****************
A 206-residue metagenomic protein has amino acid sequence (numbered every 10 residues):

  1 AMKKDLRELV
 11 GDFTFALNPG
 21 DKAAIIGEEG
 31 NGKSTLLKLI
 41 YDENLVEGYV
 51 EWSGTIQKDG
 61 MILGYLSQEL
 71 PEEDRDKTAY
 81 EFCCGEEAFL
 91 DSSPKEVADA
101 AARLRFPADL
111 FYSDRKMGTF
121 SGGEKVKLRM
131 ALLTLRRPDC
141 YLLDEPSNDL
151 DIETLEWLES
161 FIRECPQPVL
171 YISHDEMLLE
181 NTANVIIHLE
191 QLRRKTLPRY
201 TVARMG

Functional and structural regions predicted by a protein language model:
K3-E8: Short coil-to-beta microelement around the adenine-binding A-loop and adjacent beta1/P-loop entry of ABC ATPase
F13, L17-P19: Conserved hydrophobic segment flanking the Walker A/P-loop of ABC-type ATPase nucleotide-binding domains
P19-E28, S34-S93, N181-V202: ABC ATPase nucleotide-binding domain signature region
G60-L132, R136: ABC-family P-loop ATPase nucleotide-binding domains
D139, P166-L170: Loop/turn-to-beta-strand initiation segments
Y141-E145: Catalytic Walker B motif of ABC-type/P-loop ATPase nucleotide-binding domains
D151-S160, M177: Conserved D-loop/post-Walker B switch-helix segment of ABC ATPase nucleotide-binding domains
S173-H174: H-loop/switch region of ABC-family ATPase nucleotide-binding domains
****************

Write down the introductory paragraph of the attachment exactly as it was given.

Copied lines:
A 206-residue metagenomic protein has amino acid sequence (numbered every 10 residues):